Messy, Compulsive hoarding disorder concept - stuff in the garden

Hoarding in a Rental Unit: A Landlord’s Plan of Action

Ask a group of 10 landlords about their most feared rental scenario, and at least one will mention renting to a hoarder. It’s no wonder why. TV shows about hoarding have blasted across the airwaves for over a decade – A&E’s Hoarders debuted in 2009 and ran over 100 episodes. Other programs followed shortly, giving much of the public their first view into the lives of people suffering from this condition.

But a hoarding doesn’t often appear on an applicant’s screening report, nor can you decline an applicant because they hoard – so what’s a landlord to do? In this article, we’ll define hoarding, explain how the Fair Housing Act comes into play, and provide a step-by-step guide to handling hoarding with care.

Screen Your Tenants Online for Free
Tenant Screening UI image in TurboTenant application

Is Your Tenant Hoarding?

Hoarding is a nuanced mental health condition that impacts both the individual and their community – which is why it’s critical for landlords and property managers to approach the situation with empathy. First, your tenant isn’t alone. According to the American Psychiatric Association, “the overall prevalence of hoarding disorder is approximately 2.6%, with higher rates for people over 60 years old and people with other psychiatric diagnoses, especially anxiety and depression.”

Hoarding often gets misunderstood; it’s not the same as a collection. Hoarded objects are kept due to a perceived need to save them, and attempts to part ways with these objects lead to distress. The assorted items build up, typically into disorganized clutter. You may have a tenant who cherishes their expansive toy car collection, but that alone doesn’t make them a hoarder. 

How else can you tell the difference between an eccentric tenant and someone with hoarding disorder?

Signs Your Tenant is Hoarding

The biggest hallmark of hoarding is disorganization. Unfortunately, clutter can build up to the point that fire exits aren’t usable and the property is no longer up to code. Many hoarders feel significant shame about the disorganization their disorder creates and will resist having most people in their unit.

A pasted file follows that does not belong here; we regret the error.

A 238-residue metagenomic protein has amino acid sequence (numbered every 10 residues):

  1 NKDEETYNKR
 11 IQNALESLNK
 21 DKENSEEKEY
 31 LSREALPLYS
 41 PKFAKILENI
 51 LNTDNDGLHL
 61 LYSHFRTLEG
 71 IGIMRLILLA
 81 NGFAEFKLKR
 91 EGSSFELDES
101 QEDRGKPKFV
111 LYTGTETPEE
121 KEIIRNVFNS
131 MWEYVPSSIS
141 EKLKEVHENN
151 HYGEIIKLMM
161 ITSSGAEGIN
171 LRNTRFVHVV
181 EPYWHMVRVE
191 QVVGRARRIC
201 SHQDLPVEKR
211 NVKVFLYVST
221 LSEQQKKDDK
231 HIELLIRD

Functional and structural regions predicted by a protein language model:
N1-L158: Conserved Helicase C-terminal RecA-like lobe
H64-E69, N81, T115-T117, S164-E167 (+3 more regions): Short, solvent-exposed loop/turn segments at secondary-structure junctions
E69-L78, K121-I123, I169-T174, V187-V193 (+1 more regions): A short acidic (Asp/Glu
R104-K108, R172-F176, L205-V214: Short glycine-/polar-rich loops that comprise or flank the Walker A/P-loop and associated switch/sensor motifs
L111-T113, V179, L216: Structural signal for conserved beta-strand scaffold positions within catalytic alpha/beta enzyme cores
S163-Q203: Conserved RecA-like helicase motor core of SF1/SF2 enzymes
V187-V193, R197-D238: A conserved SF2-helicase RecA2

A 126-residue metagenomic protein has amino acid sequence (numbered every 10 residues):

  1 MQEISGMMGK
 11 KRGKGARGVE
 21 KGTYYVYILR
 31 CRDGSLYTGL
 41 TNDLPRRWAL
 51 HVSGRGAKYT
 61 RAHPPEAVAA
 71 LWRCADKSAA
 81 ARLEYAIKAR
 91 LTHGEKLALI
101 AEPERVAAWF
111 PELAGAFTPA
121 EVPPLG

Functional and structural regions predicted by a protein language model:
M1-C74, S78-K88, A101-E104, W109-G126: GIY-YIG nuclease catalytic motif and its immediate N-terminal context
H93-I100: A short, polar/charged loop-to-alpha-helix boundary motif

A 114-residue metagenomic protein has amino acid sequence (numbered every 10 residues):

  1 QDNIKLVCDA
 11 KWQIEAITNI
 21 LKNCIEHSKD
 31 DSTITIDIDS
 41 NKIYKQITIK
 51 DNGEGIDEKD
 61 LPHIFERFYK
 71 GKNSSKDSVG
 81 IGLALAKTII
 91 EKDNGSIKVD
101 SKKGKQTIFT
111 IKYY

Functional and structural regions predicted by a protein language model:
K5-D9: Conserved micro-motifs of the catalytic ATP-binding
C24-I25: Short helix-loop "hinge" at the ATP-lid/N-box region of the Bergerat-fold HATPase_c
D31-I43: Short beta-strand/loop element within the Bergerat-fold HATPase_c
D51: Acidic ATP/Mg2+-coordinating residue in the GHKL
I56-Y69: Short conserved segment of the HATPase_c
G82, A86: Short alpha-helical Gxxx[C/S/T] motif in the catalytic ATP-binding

Be aware of the signs of hoarding, like:

  • Conflict between neighbors over clutter 
  • Pest reports, such as cockroaches and mice
  • Unusual odors
  • Excessive accumulation of goods/appliances, particularly if it’s spilling out onto their porch, yard, or sidewalk
  • Social isolation

In short, if someone’s accumulation of goods disrupts their day-to-day life and responsibilities, they may be struggling with hoarding disorder. That doesn’t mean you need to buy a chaise lounge and offer therapy in your office, but you can be compassionate while protecting your rental property.

Although the following levels aren’t diagnosable through the DSM, it may help you to think about hoarding as Hoarders 911 presents it:

  1. Level one: There’s minimal clutter, the unit is still accessible, and odors are unlikely. However, the tenant is showing signs of an obsessive need to collect. It may even become the main focus of your conversations.
  2. Level two: The clutter and odor are picking up, manifesting in overflowing garbage cans, piles of dirty plates, and animal waste. The unit remains accessible.
  3. Level three: Odors are now pronounced. Clutter builds outside of the unit, and at least one room is unusable. Piles of objects and clothing plus the unsanitary conditions are beginning to pose a health risk.
  4. Level four: Intense odors, towering piles of clutter, and animal feces have accumulated significantly. Exits and entryways may be blocked off. Bug infestations are likely, and this poses an extremely high health risk.
  5. Level five: Pet capacity exceeds the legal limit, the property is sustaining structural damage, and conditions are hazardous. Human waste may be found in undiscarded bottles or on the floor. It’s likely that hoarders at this stage will face legal issues, typically related to animal hoarding.
The five levels of hoarding, according to Hoarding 911
Source: Hoarders911

Luckily, early intervention can stop situations from escalating – and the earlier you start having these conversations with your tenants, the better. Skip ahead to resolve an active hoarding situation, or keep reading to learn the legalese around hoarding.